"I feel we became friends first and that kept us going throughout," Rhonda said. "He treated me with respect. We came up with a lot of obstacles, but got through them."

Blending the four children from two families was a challenge. They lived in the State Line, Pa., house Terry and his first wife, from whom he was divorced, built in 1974. He was a member of Trinity United Church of Christ in State Line, Pa.

With four children ranging in age from 7 to 15, there were bound to be conflicts, but Rhonda said the couple was determined to make things work.

Stepdaughter Danielle Reed of Greencastle, Pa., admits that she and Terry Cool Jr. struggled at first.

"We gave him a run for his money," she said of Terry Sr. "Challenging would be a good word."

"Terry and I wouldn't let it get to us," Rhonda said. "He didn't refer to them as 'my kids' or 'your kids'. He said, 'We're a family and that's how it is.'"

"Now, we're a very close-knit family. It carries us through times like this," said daughter Melissa Reed of Greencastle, the oldest of the children.

Danielle said she called her stepfather "Dad" and added that even though Terry Sr. didn't agree with some of the decisions she made, he still supported her. She is finishing her studies to become a registered nurse thanks to his encouragement.

The family vacationed in Wildwood and Cape May, N.J., first camping in tents. As the family grew, they bought a trailer and even took it to Maine. Terry also was known for his trips for ice cream with the grandchildren and his love for motorcycles.

Terry was quick with a smile and a joke, even as his illness progressed. Terry Jr. said he could tell when a sarcastic comment was coming from his father because he would raise his right eyebrow and start grinning.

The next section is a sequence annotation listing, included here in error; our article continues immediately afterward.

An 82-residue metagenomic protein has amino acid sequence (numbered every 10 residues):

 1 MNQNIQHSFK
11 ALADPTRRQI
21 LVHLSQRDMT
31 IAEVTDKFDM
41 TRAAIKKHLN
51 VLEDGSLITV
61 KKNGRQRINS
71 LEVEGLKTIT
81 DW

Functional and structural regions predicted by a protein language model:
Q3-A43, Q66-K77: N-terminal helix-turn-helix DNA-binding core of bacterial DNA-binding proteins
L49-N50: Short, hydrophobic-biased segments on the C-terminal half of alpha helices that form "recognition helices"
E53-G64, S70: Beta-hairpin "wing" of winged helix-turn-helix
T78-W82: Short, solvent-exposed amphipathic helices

"He was very sarcastic," Terry said. "I think he passed that down to me."

His advice to his children was to never break their word and always take pride in what they did. He modeled a strong work ethic.

"My father was a very good man, a kind individual. He'd give you the shirt off his back," said Melissa, who added that he always welcomed extended family and friends into his home.

"My friends thought of him as a dad," Terry said.

He added that his father was his best friend and kept him in line.

"I will always love, respect and take pride in that you, Terry Cool, are my dad and my hero," the younger Terry wrote.

Stepson James L. Footen II of Reisterstown, Md., said he was 4 years old when his biological father died.

"Terry accepted me with open arms into his home and as his son. ... He really was my dad," James wrote.

James shared Terry Sr.'s love of motorcycle riding and is a certified motorcycle mechanic as a result.

"I miss him for a lot of things, but one of the biggest is that no one can cut my hair like he did," James wrote.

James added Terry Sr. knew a lot of people. Even while vacationing in Maine, they ran into someone his stepfather knew.

"When he became your friend, he was your friend for life," Rhonda said.